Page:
Browsing named entities in Colonel William Preston Johnston, The Life of General Albert Sidney Johnston : His Service in the Armies of the United States, the Republic of Texas, and the Confederate States.. You can also browse the collection for Knox Walker or search for Knox Walker in all documents.

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probably the one man in the world who could have prevented it, and his arguments were the only ones that could have proved effectual. Both of these young men attained high rank and distinction in the civil war; the writer of the above in the Confederate Army, and his principal in the Federal Army. The other incident occurred at the crisis of the Nicaragua filibustering fever, and is narrated as follows by my informant: A battalion was raised in and around San Antonio to go to General Walker's assistance, and I was waited upon by a committee to know whether I would accept a command. Nothing could have been more consonant to my feelings at the time; but, for some reason, I demanded until the next day before returning an answer, suggesting, in the mean time, to swell the numbers by additional recruits. While that was going on that night quite briskly in the plaza, General Johnston came along, and, taking me by the arm, asked me to accompany him out of the crowd. Then, turni
advance to Fort Laramie to recruit in strength before the main body came up; but, unfortunately, this was not done. The Second Dragoons were detained in Kansas in consequence of the political troubles there; and, finally, at the request of Governor Walker, and probably in accordance with his own wishes, General Harney was himself retained in command of that department. From information received, it began to be feared that the dissension might end in a rupture with the Mormons, and apprehewhich the rapidly-approaching winter threatened. So much was a terrible disaster feared by those well acquainted with the rigors of a winter life in the Rocky Mountains, that General Harney was said to have predicted it, and to have induced Governor Walker (of Kansas) to ask for his retention. The route was not then, as now, lined with settlements and ranches, which would afford some comfort to man and beast. The narrow valleys, already grazed over by thousands of animals, yielded a scant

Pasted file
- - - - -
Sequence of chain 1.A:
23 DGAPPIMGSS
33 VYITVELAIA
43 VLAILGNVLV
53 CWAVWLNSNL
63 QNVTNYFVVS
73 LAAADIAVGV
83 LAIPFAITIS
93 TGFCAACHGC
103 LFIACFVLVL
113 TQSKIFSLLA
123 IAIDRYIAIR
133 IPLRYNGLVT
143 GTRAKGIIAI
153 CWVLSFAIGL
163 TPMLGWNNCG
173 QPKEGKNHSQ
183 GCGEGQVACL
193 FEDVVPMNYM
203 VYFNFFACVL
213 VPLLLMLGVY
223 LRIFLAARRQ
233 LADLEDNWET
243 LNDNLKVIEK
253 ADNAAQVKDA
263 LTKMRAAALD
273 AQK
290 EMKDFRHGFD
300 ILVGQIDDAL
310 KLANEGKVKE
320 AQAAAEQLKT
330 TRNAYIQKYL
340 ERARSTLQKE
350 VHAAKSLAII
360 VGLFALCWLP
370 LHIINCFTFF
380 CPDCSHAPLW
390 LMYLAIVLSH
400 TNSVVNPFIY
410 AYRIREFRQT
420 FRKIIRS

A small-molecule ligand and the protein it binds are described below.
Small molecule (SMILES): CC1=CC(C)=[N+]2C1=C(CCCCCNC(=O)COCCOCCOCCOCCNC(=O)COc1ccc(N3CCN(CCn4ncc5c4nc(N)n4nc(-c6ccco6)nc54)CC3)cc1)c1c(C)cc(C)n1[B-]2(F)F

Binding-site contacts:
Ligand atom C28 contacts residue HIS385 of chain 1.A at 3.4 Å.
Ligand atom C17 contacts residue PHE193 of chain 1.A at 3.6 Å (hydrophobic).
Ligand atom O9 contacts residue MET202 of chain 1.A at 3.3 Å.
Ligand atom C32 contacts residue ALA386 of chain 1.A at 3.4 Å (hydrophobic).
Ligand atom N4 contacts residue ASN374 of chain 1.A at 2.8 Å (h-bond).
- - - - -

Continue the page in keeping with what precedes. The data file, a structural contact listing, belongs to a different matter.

cape up the river-bank without pursuit, if their onward career had not been sharply checked at the secondary bank. Just as the shattered Confederates took refuge behind this bank, Pillow, who had sent to Polk for an additional regiment, found Knox Walker's regiment, the Second Tennessee, coming to his support. He pushed it forward to the edge of the bank, and it sustained the attack of the Federals, until the dispersed and beaten Confederates had made their way through the timber, up the river-bank, and, with the tenacity of American soldiers, had rallied for a renewal of the contest. But, though Walker's regiment maintained itself stubbornly for a while, it could not bear the entire brunt of the contest under the deadly fire of the Federals, flushed with success. At last it retired up the bank, keeping up a steady fire as it fell back. When the Federals had obtained possession of the whole river-front of the camps, they advanced to the bank, and opened an artillery-fire on Co
telegraphed, February 12th, for these troops to report, by the shortest possible route to Corinth, for orders from General Beauregard. Generals Chalmers and L. Pope Walker were already on the line of the Memphis & Charleston Railroad, with considerable commands. These pages have evinced how many and how strenuous efforts had bgard came to the Army of the West with his staff only. The troops collected under his command at Corinth were composed of Polk's corps, Bragg's corps, Ruggles's, Walker's, and Chalmers's brigades, and the new troops sent forward by the Governors. Careless writers have assumed that this considerable army was summoned into being, 's well-disciplined troops, who had been all the fall in training. at Pensacola; Ruggles's reinforcement, detached from Lovell at New Orleans; and Chalmers's and Walker's commands, as stated. To these were added such new levies as the Governors had in rendezvous, who in this emergency were sent to the front, even without arms, a